Limitations and future research avenues

The resource-based view and the dynamic capabilities perspective have largely informed the constructs examined for this study. Hence, the interplay between the business environment, EO and EG is yet to be thoroughly investigated through other theoretical lenses such as the institutional theory. Future studies could explore this theoretical perspective, particularly in South Africa and countries of similar socioeconomic features where governmental and non-governmental institutions play significant roles in entrepreneurship and small business development. Indeed, these organisations play active roles in policy formulation, along with implementation and entrepreneurial finance.

In this study only two environmental variables (dynamism and hostility) have been examined. Future studies could consider other variables, environmental complexity, environmental munificence and environmental turbulence, as this will further illuminate the relationship between the environment and EO. Similarly, according to Huang, Pickernell, Battisti, Soetanto and Huang (2020), EO can be labelled as an exploratory orientation that entails uncertain returns. In fact, Lumpkin and Pidduck (2021, p. 17) recently directed attention towards plausibility of an EO theory. Therefore, researchers (Covin & Wales, 2019, p. 3; Patel, Kohtamaki, Parida, & Wincent, 2015, p. 1739) have called for studies to investigate potential factors that might counterbalance or complement EO to enhance organisational outcomes, for example EG in direct relation to this study. Moreover, the finding that PA and INNV are indistinguishable should be investigated to either corroborate or refute this study’s observation. This would further enhance the understanding of entrepreneurial behaviour amongst businesses. It is notable that the relationship between the dimensions of EO and EG was not evident in this study, until the size of the business was considered, and the linkage between these variables was revealed amongst MSBs exclusively. Hence, MSBs may offer prospects in better understanding employment generation by businesses. Subsequently, research focus should be directed towards this category of small businesses.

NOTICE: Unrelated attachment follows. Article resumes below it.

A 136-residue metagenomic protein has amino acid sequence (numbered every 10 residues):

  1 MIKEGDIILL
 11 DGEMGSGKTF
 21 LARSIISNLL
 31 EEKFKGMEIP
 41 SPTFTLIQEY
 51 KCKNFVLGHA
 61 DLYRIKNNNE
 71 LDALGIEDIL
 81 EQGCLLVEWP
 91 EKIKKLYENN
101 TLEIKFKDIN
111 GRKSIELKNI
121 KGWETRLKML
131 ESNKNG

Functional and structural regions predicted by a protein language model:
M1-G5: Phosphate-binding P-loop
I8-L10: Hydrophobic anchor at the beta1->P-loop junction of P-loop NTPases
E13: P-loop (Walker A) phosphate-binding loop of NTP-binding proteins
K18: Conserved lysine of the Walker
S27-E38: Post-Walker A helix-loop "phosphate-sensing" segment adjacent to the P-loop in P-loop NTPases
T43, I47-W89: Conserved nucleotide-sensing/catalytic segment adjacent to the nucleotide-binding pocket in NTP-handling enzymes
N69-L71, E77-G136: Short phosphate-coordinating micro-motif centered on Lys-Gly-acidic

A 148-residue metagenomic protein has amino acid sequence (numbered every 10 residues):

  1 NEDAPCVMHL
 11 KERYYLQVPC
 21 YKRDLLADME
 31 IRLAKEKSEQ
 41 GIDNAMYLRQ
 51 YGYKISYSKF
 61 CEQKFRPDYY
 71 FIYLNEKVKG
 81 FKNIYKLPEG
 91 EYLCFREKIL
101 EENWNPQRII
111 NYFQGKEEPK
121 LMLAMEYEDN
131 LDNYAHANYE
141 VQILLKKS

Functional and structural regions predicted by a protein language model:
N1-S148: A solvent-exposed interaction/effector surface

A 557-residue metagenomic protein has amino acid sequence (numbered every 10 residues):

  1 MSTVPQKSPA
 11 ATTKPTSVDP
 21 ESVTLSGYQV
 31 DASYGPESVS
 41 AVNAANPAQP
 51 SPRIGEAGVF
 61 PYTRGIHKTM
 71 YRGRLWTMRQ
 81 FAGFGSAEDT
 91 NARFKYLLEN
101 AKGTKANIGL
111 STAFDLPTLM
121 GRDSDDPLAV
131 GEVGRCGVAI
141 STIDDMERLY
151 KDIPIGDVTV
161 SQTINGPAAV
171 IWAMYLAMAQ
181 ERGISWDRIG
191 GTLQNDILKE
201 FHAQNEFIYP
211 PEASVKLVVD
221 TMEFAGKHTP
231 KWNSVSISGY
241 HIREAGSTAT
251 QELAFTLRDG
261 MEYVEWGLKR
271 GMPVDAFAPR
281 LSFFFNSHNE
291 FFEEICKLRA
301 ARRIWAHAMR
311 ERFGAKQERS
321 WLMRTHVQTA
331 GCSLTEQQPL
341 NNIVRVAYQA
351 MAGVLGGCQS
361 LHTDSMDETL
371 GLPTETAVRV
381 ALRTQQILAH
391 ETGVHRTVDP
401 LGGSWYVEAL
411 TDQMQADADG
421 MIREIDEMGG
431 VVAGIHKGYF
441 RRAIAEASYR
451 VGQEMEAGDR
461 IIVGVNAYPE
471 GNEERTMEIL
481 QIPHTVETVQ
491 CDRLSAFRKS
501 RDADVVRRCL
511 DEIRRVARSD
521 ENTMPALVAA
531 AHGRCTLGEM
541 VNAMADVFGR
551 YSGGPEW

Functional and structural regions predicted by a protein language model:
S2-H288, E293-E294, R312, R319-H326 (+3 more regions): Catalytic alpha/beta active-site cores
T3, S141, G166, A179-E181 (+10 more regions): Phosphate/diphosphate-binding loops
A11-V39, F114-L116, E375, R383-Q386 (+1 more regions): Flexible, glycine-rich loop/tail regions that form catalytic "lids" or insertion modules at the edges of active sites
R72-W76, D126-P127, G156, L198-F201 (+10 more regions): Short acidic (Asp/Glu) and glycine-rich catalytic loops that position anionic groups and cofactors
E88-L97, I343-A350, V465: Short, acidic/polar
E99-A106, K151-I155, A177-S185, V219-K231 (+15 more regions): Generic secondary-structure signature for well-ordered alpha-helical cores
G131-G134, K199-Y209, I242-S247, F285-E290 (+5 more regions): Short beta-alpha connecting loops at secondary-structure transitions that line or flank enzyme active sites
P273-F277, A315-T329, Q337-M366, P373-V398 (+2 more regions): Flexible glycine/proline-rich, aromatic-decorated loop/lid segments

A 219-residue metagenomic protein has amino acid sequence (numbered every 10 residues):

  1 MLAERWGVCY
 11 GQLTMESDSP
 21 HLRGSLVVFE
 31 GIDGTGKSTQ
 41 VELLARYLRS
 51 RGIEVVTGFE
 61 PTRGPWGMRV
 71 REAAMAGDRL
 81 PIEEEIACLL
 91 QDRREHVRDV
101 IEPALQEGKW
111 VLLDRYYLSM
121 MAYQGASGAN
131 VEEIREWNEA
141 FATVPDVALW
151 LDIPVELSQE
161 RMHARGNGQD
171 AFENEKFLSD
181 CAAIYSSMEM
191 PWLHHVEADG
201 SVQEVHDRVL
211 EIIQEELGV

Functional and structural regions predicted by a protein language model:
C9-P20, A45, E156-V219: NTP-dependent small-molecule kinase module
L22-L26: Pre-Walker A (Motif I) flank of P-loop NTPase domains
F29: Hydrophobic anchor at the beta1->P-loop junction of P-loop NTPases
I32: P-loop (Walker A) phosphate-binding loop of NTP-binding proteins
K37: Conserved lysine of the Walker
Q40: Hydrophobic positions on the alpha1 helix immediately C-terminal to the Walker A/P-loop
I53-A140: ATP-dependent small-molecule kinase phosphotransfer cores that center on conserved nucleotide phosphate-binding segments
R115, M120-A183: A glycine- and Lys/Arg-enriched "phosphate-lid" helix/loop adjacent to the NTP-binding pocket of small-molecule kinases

Acknowledgements

The authors wish to appreciate the input of entrepreneurs and small business owners across South Africa, who responded to this study. In addition, the authors would also like to acknowledge the Department of Business Management, University of Pretoria, for the moral and financial support provided to actualise this study.

Competing interests

The authors declare that they have no financial or personal relationships that may have inappropriately influenced them in writing this article.

Authors’ contributions

This research was jointly conceptualised, and all the authors, O.J.D., M.M., C.E-E., contributed equally to this work.

Ethical considerations

This article followed all ethical standards for research, and clearance was obtained from the Research Ethics Committee of the University of Pretoria.

Funding information

This research received no specific grant from any funding agency in the public, commercial or not-for-profit sectors.

Data availability

The authors confirm that the data supporting the findings of this study are available within the article.

Disclaimer

The views expressed in this article are those of the authors and do not necessarily reflect the official policy or position of the institution to which they are affiliated.